The "fair and just" criterion is not to be confused with the "manifest injustice" criterion, which is applied to motions to withdraw a plea after sentencing. See Reppin, 35 Wis.2d at 385; Libke, 60 Wis.2d at 124; Booth, 142 Wis.2d at 237. "The `manifest injustice' test is rooted in concepts of constitutional dimension. Thus, for example, the four situations of manifest injustice outlined in the ABA Standard [one situation is that the plea was not voluntary or was entered unknowingly] all involve serious questions affecting the fundamental integrity of the plea (footnote omitted)." Libke, 60 Wis.2d at 128. This is not to imply, however, that a defendant may not make a motion to withdraw a guilty plea before sentencing for the reason that the plea was entered involuntarily or unknowingly. See, e.g., Dudrey, 74 Wis.2d at 483 (where the defendant claimed he misunderstood the plea bargain); McKnight, 65 Wis.2d at 593 (where the defendant, among other things, claimed he did not understand the proceedings). The motions to withdraw a guilty plea before sentencing and after sentencing may be based on the same reasons, but they will be judged by different criteria.

Certain factors may come into play, depending on the defendant's reasons for withdrawal. For example, in Dudrey, the defendant claimed that he misunderstood the plea bargain. 74 Wis.2d at 485. The defendant did not move for withdrawal on this basis until four months after he pled guilty, and offered no reason for the delay. Id. In Dudrey, such a delay operated against a conclusion that the plea was entered in haste or confusion. Id.

Canedy's reasons for withdrawing the guilty plea were that at the time he entered the plea, he claimed he did not understand the meaning of "depraved mind"; he did not think he had acted with a depraved mind; and he did not remember the events of the night of the incident. Whether these reasons presented an "adequate reason for defendant's change of heart" was up to the discretion of the circuit court.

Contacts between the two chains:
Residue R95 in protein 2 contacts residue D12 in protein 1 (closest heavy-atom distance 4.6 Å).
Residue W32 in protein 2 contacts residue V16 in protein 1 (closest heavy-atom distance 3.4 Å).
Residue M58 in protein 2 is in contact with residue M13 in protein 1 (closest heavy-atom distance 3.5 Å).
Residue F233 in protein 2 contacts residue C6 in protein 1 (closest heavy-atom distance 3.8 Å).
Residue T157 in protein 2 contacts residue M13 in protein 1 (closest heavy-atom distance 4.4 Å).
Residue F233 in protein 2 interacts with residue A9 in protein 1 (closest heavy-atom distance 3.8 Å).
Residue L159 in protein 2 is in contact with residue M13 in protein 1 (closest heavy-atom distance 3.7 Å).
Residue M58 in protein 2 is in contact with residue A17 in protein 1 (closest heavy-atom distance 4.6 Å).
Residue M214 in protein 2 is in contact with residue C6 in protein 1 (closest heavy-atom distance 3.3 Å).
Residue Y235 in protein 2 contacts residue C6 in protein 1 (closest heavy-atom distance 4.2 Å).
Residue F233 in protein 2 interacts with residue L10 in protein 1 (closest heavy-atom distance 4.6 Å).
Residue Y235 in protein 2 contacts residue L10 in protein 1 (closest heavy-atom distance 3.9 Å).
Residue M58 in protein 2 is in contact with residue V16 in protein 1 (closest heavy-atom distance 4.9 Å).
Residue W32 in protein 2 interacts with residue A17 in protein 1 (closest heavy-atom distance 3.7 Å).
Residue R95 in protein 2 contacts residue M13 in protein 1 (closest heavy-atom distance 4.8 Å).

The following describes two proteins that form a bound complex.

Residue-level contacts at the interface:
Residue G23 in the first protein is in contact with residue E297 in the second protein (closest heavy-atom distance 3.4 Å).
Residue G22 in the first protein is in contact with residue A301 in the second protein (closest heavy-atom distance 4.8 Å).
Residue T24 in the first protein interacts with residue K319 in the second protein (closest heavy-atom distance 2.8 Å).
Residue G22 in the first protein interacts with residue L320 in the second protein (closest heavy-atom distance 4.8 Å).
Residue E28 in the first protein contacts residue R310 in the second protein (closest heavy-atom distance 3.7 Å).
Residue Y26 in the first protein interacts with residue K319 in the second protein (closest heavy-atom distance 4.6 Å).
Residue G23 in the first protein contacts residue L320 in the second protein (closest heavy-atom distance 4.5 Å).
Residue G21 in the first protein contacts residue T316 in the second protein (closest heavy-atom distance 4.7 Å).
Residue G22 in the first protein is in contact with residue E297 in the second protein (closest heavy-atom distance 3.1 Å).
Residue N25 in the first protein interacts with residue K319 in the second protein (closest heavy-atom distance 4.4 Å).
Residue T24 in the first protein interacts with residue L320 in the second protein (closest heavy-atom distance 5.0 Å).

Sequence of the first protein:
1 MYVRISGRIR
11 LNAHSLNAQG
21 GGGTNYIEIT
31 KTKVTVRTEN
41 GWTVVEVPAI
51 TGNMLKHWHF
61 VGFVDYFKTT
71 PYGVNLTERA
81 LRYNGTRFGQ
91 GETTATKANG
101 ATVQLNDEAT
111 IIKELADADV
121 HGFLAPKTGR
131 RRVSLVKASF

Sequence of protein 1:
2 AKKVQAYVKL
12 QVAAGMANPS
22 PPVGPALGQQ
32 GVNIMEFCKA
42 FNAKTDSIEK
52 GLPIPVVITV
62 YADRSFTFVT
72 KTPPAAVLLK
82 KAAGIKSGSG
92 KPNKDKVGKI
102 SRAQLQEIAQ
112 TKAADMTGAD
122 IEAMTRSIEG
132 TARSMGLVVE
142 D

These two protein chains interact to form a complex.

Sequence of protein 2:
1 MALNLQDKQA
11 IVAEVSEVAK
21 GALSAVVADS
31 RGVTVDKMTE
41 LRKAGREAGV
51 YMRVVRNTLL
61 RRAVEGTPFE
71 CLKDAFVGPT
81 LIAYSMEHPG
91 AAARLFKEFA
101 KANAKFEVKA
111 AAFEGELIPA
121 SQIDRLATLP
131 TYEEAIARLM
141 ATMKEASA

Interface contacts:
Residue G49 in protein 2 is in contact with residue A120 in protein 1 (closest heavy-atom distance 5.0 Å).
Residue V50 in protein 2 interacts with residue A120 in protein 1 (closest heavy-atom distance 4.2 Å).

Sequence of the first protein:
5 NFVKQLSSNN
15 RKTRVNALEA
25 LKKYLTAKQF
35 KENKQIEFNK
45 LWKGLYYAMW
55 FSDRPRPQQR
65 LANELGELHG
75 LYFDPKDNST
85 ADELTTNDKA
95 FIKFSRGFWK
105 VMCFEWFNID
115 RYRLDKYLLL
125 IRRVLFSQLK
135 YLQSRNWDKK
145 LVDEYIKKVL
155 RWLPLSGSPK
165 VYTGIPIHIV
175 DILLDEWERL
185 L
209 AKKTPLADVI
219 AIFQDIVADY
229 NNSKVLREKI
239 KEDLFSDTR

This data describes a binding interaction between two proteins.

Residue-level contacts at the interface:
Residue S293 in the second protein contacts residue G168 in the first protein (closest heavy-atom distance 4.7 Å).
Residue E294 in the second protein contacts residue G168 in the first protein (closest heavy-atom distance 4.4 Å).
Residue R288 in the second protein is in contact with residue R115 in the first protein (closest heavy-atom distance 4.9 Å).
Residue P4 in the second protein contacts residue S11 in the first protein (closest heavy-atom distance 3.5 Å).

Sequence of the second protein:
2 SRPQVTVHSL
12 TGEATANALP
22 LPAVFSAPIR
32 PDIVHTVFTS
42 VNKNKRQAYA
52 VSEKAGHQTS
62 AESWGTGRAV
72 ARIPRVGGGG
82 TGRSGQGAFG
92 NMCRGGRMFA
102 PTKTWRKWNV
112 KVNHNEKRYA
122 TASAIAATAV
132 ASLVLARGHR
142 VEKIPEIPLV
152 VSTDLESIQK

We note that in State v. Dolan, 44 Wis.2d 68, 72, 170 N.W.2d 822 (1969), this court held that [T]he act of poking a knife in a man's stomach or holding a knife to his throat and threatening to cut him in order to force that person to do the will of the actor is not reckless conduct but rather conduct imminently dangerous and evincing a depraved mind.

Canedy testified that after he pled guilty, he did some research on "depraved mind" and determined that his conduct did not meet this element. In addition, he thought he had a better memory of the incident since his incarceration. While the circuit court did not express any doubts about Canedy's research, it did doubt the assertion that when Canedy entered the plea, he misunderstood the element of "depraved mind" and now has a better understanding of it. This is evidenced by the fact that the court stated that it carefully explained the charge to Canedy, and he did not ask any questions or give any indication that he was confused at the time. Canedy's counsel also assured the court that Canedy understood what he was doing. Additionally, the court was of the opinion that all Canedy did was say, "I didn't understand." The court did not believe Canedy's asserted reasons for withdrawal of the plea, and therefore did not think they were fair and just.

Canedy's assertion that he did not act with a depraved mind and therefore is not guilty of the crime is not dispositive, but is an important factor to consider. Dudrey, 74 Wis.2d at 485. Had he not asserted his innocence, any "incriminating statements" made by Canedy would "affect the discretionary determination of the trial court as to the existence of a fair and just reason to withdraw the plea." McConnohie, 121 Wis.2d at 68.